by Laura Kane, Associated Press, September 20, 2017
When Gladys Radek walks the Highway of Tears, she says she can feel the spirits of women who are missing or have been murdered walking beside her.
Dozens have vanished or been killed along the notorious stretch of Highway 16 in central British Columbia. On Thursday, Radek will honour the 12th anniversary of the disappearance of her niece, Tamara Lynn Chipman, by walking the route once again. Read the rest of this entry
APTN National News, May 30, 2017
The long-awaited start to the murdered and missing Indigenous women and girls national inquiry began with the story of Mary Johns who was murdered by a serial killer and buried in a potter’s field years before the family ever discovered her fate. Read the rest of this entry
RCMP concluded 1,017 indigenous women were killed between 1980-2012, and another 164 were missing
By John Paul Tasker, CBC News, Feb 16, 2016
Canada’s minister for the status of women suggests the number of missing and murdered indigenous women could be as high as 4,000.
Patty Hajdu told reporters Tuesday that the government doesn’t have an exact number, but pointed to research from the Native Women’s Association of Canada (NWAC) that puts it at 4,000, much higher than the 1,200 figure the RCMP has previously stated. Read the rest of this entry
CBC/The Canadian Press, Mar 08, 2014
Police have taken four people into custody after Mohawk protesters calling for an inquiry into missing and murdered aboriginal women occupied CN Rail tracks east of Belleville, Ont. Read the rest of this entry
Kenneth Jackson, APTN National News, March 7, 2014
The Mohawk protesters who have been holding a blockade near Tyendinaga since Sunday are now vowing to increase the intensity in the coming days after the federal government failed to call a national inquiry Friday into missing and murdered Indigenous women. Read the rest of this entry
by Petti Fong, Toronto Star, Monday, December 17, 2012
VANCOUVER—Systemic bias within the RCMP and Vancouver police led to “blatant failures” in investigating the disappearance of dozens of women from the Downtown Eastside who became victims of serial killer Robert Pickton, an inquiry found Monday. Read the rest of this entry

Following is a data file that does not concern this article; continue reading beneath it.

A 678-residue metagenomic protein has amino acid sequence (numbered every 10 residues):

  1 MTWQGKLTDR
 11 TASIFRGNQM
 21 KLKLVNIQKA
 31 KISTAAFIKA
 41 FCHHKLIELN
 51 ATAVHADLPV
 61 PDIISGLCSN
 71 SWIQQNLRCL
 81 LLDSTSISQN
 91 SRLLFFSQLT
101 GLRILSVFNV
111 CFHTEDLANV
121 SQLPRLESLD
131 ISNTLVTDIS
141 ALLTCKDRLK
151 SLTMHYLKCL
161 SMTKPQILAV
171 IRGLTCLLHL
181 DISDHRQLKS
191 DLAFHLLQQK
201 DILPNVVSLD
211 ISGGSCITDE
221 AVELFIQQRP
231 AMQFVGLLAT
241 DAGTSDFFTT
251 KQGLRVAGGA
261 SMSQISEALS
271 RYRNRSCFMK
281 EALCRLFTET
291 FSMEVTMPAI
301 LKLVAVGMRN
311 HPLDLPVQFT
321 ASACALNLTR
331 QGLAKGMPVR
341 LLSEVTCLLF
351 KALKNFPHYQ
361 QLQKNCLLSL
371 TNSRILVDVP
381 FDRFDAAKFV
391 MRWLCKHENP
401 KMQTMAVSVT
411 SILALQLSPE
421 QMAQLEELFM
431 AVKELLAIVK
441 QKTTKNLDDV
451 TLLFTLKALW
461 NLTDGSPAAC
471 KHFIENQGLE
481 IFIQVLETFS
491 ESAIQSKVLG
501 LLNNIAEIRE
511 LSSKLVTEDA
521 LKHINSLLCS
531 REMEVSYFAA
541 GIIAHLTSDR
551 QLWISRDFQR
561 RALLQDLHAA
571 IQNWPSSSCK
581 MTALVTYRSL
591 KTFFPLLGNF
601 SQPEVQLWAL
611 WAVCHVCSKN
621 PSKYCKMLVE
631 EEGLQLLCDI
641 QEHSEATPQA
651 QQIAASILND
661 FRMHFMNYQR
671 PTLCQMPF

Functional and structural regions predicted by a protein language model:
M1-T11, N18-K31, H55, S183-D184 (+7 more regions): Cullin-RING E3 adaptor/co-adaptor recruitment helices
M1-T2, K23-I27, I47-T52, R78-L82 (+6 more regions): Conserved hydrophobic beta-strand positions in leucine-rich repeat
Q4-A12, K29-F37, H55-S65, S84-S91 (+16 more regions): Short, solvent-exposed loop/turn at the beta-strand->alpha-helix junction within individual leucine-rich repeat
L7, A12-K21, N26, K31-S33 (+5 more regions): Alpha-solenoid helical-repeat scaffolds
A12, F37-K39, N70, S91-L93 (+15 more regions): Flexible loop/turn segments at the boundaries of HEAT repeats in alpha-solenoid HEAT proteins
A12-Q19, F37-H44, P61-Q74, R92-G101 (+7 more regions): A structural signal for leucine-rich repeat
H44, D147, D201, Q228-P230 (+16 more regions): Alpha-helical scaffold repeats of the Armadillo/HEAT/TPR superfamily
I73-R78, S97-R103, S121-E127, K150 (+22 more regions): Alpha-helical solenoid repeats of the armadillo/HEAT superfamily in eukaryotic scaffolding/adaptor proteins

The Missing Women Commission of Inquiry was dealt another blow to its credibility Mon-day with the withdrawal of the last lawyer who speaks for First Nations.
Virtually all key women’s and community groups had already pulled out of the inquiry after they were denied legal funding to analyze 100,000 pages of documents. Read the rest of this entry
By SUZANNE FOURNIER, The Province, January 19, 2012
A flood of accurate tips about Robert Pickton in 1998 plus his attempted murder of a prostitute in 1997 should have galvanized the Vancouver police and RCMP into joining forces to hunt him down, a police expert testified on Thursday.
The best time to pursue a homicide investigation is when information is “fresh,” yet it would take another five years and a dozen more women’s deaths for police to halt Pickton’s killing spree, Peel Regional Police Deputy Chief Jennifer Evans told the Missing Women Commission of Inquiry.
A series of articles detailing police incompetence and indifference towards missing and murdered women from Vancouver’s Downtown Eastside, most of whom were Native, in regards to the Pickton investigation. These corporate news articles are compiled on http://missingwomen.blogspot.com/2012_01_01_archive.html.
Deaths prevented if police took ‘ownership’ of Missing Women reports: Witness
by Suzanne Fournier, The Province, JANUARY 18, 2012
An Ontario police chief told the Missing Women Commission of Inquiry Wednesday that if B.C. police leaders had “taken ownership” of the issue, “many women’s lives may have been saved.” Read the rest of this entry